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How did you discover you wanted to be a designer and illustrator? In high school, I attended a journalism summer camp for minority students. Its purpose was to introduce students of diverse backgrounds to journalism, a field where minorities are underrepresented. Staffers from the Seattle Times mentored us and taught us how to report stories, take photographs, and design our own newspaper. I won a scholarship at the end, and more importantly, a female Asian American art director encouraged me to consider a career in design and illustration. I had no other example of a successful Asian woman in design or media—other than watching Connie Chung reporting the news on TV—so it was meaningful for this mentor to give me confidence and practical advice on how to pursue this career. I look back and have tremendous appreciation for that summer program and how students like myself were given a chance to consider a career that might have otherwise felt out of reach.

Do you think that students who are interested in the fields of design and illustration need to go to a traditional art school? I went to college at Boston University (BU). I didn’t know much about the school, but it offered me a full scholarship. I didn’t love BU at first, but I found my way and cobbled journalism and design classes together into my own makeshift “visual journalism” degree.

But my most valuable preparation for a career in design came from the jobs and internships I had while I was in school. I worked as a summer intern at the Seattle Times, then at the Boston Globe the following year. I wrote for the school paper, designed my college yearbook and drew illustrations—$50 a picture, which felt like a lot of money at the time—for the local alternative weekly. I learned how to work on deadline, research photos, hire illustrators and talk to editors. So even though I didn’t go to art school or major in design, I left school with a solid portfolio and a legit resume.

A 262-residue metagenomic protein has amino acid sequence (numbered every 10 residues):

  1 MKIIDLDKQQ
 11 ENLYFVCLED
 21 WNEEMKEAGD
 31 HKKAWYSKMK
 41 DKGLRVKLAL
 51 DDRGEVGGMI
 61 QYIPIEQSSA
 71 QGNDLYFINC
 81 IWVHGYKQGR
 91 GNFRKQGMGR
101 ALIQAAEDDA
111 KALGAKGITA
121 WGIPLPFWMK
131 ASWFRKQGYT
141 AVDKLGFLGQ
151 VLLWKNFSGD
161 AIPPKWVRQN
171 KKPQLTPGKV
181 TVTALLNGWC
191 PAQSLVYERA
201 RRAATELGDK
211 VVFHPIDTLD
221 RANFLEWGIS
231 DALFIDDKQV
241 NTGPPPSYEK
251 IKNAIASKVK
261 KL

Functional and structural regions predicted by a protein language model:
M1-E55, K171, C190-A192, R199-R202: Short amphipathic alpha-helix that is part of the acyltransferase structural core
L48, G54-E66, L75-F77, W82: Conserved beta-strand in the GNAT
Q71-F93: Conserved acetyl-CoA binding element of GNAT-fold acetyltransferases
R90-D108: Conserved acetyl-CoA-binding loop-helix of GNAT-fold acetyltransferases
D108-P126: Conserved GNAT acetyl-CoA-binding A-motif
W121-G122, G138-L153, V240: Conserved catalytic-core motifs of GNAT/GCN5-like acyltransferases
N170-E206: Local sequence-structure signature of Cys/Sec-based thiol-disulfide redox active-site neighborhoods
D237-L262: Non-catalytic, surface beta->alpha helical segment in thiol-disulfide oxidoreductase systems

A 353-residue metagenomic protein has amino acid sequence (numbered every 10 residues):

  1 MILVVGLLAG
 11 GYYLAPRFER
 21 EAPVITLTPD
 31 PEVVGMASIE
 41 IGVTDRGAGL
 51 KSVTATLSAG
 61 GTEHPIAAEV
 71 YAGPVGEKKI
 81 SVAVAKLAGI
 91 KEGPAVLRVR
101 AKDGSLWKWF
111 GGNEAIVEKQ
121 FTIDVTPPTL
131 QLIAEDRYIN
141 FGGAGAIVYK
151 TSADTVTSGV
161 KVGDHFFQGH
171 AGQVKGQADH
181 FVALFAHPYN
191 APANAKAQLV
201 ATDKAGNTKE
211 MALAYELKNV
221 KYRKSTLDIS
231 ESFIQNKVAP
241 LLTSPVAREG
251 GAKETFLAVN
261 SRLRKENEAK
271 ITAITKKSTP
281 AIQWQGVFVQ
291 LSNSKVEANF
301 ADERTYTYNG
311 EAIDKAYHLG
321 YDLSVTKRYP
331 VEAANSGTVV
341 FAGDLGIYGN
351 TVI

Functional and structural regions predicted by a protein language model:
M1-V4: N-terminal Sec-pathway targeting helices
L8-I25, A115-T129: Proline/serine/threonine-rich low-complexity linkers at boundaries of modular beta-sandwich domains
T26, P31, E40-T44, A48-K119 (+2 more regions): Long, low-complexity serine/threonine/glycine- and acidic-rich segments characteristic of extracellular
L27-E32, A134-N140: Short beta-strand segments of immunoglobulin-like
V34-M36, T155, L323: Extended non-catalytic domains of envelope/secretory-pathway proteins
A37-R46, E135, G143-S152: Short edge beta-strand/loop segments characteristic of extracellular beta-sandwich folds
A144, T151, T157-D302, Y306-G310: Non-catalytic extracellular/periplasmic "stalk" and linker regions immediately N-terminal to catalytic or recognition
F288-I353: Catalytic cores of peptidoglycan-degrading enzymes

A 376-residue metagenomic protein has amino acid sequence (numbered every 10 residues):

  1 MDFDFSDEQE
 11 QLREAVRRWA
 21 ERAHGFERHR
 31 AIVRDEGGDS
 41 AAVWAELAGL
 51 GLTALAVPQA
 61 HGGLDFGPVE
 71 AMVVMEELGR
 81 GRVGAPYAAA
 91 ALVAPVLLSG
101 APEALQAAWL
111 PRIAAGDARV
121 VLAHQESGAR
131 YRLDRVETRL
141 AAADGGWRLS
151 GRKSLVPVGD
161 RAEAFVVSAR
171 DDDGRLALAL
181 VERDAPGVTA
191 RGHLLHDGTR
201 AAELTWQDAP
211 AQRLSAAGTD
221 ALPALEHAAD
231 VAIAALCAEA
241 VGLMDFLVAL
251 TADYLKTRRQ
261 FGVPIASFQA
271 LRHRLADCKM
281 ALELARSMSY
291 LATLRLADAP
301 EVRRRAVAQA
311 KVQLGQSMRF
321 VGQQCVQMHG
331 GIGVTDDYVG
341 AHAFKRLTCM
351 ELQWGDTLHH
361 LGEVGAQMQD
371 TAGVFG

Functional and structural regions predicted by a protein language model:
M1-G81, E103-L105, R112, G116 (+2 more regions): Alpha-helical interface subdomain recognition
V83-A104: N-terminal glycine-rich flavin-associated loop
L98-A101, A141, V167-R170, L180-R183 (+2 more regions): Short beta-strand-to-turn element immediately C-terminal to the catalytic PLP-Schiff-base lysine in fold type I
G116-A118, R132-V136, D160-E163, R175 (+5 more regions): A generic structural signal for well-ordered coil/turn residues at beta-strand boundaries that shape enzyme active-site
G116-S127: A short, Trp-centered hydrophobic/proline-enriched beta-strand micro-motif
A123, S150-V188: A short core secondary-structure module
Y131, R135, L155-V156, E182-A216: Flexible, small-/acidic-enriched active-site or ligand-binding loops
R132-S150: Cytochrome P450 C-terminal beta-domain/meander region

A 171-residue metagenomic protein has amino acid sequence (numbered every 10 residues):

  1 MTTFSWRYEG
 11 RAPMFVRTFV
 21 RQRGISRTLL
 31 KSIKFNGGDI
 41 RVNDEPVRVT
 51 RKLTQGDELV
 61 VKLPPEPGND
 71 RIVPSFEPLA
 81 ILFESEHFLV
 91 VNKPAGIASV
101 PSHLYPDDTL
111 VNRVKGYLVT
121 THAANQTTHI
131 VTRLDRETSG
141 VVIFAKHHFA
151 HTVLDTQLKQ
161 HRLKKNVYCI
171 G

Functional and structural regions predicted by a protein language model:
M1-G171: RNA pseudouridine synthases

... I love playing and creating things because they bring joy to the people I love.

How did you begin your craft book, Make and Give: Simple and Modern Crafts to Brighten Every Day? My coauthor, Steph Hung, and I first met working at Martha Stewart Living, and we had both recently left the magazine. We attended a dinner party in Brooklyn and had the best time talking with one of the guests sitting across from us. We didn’t talk about work, but about life. After the dinner, she asked to exchange business cards. We were surprised to find out she was a book publisher! A week later, she emailed us saying she had looked at our websites and portfolios, and would we ever consider doing a craft book? Of course we said “Yes,” but we knew nothing about writing a book proposal—there was definitely some Googling of “how to write a book proposal” immediately after. But we figured things out, got a book agent, negotiated a contract and started making our book.

Besides Martha Stewart Living, you’ve also worked at Esquire, and your freelance career includes illustrations for the likes of ESPN The Magazine and design for Bon Appetit. What are some opportunities and challenges of editorial design and illustration? I love the fast pace of editorial work: the quick turnaround, the rush and thrill of having to come up with a brilliant solution before a newspaper or magazine goes to print. And then the payoff for all the anxiety of meeting that deadline: seeing your work in people’s hands soon after.

Another thing that’s unique to editorial work is that you are constantly learning about the content you’re designing, so the job always feels fresh. I love doing research on an assignment—whether it’s the best new restaurants, how to embroider a blanket or a profile on a compelling person—discussing it with editors, and collaborating with photographers and art directors to find a clever way to tell the story. You have to be curious, read and understand the story you’re working on, dissect it, and think about the best way to illustrate it in a way that surprises, delights, informs and clarifies.